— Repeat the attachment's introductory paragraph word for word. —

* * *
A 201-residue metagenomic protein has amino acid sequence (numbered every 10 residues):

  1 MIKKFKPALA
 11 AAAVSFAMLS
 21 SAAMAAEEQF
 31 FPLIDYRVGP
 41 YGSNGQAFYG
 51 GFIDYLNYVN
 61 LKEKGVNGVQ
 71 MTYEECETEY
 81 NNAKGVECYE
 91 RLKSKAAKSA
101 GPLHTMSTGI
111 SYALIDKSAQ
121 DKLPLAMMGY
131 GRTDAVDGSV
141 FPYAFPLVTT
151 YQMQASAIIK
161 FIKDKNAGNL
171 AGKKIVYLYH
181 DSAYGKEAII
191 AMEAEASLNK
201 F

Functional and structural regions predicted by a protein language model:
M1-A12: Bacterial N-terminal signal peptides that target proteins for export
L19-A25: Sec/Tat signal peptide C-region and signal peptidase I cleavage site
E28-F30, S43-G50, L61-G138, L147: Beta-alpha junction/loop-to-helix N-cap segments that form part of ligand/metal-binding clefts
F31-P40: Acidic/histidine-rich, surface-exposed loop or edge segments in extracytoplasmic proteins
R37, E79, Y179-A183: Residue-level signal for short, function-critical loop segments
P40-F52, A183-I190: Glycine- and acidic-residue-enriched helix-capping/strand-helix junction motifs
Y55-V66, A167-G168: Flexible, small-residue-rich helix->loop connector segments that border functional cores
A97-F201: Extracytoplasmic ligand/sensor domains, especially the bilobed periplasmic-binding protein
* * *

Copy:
A 201-residue metagenomic protein has amino acid sequence (numbered every 10 residues):